I just read Benjamin Labatut’s When We Cease to Understand the World on the recommendation of my friend EJ and… WOW, this book is awesome.
I knew pretty much nothing about this book going into it (which I recommend) and on the first read I was just swept away and felt like I was trying to get my bearings the whole time. I don’t remember the last time I had this experience with a book – maybe Cormac McCarthy or Thomas Pynchon?
In a sentence, it’s about the madness of seeking to understand and confronting the limits of reason. cf. the film essay Civilization Noir that Rob and I made.
I don’t think I’m even going to put too many quotes here, because this book is short, and beautiful, and definitely worth your time.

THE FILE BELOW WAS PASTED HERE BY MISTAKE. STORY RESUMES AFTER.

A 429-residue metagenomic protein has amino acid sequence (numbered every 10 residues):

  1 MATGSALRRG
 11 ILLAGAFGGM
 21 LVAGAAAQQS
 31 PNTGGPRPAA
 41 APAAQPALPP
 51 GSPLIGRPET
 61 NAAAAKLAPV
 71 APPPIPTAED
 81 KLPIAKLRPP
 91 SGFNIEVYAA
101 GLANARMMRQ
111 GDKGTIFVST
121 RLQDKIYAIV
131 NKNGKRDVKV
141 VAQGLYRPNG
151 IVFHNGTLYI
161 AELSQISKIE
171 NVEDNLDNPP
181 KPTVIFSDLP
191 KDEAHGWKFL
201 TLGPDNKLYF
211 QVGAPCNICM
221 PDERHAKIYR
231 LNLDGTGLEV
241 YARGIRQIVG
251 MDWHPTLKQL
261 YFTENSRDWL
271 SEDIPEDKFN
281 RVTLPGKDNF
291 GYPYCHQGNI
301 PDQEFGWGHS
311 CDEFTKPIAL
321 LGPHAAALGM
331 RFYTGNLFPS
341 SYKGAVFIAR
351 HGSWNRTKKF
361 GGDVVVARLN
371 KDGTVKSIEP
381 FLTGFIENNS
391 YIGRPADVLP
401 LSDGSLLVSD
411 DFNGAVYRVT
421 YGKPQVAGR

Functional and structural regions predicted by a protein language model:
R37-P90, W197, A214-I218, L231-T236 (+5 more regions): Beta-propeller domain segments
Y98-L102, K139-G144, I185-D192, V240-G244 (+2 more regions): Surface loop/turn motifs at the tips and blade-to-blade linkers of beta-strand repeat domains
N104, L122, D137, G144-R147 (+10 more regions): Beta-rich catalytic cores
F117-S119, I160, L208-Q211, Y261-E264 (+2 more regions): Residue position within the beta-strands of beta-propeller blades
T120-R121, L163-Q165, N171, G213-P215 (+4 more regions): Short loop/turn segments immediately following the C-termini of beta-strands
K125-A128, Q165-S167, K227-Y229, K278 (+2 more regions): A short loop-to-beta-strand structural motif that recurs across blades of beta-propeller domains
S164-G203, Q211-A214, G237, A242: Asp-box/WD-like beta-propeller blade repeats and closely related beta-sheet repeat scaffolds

Like many sensitive people, Schwarzschild felt overcome by a sense of imminent disaster as the First World War approached. In him, this took the peculiar form of a fear that physics would be incapable of explaining the movement of the stars, or of finding an order in the universe. “Is there anything that is truly at rest, something stationary around which the universe revolves, or is there nothing at all to hold on to amid this endless chain of movements in which every single thing seems bound? Just imagine how far we have fallen into uncertainty if the human imagination cannot find a single place to lay its anchor, if not a single stone in the world has the right to be considered immobile!” Schwarzschild dreamt of the coming of a new Copernicus, someone who could model the intricacies of celestial mechanics and reveal the pattern dictating the complex orbits the stars trace out in the firmament. The alternative was unbearable: that there was nothing more than lifeless spheres in the throes of random chance, “like the molecules of a gas that float from one place to the other in a completely irregular manner, so much so that their very chaos is being enthroned as principle.” In Potsdam, he created an enormous network of colleagues to follow and register, with the maximum possible precision, the movements of more than two million stars. His hope was not only to understand the logic of their orbits, but to decipher where they would lead us.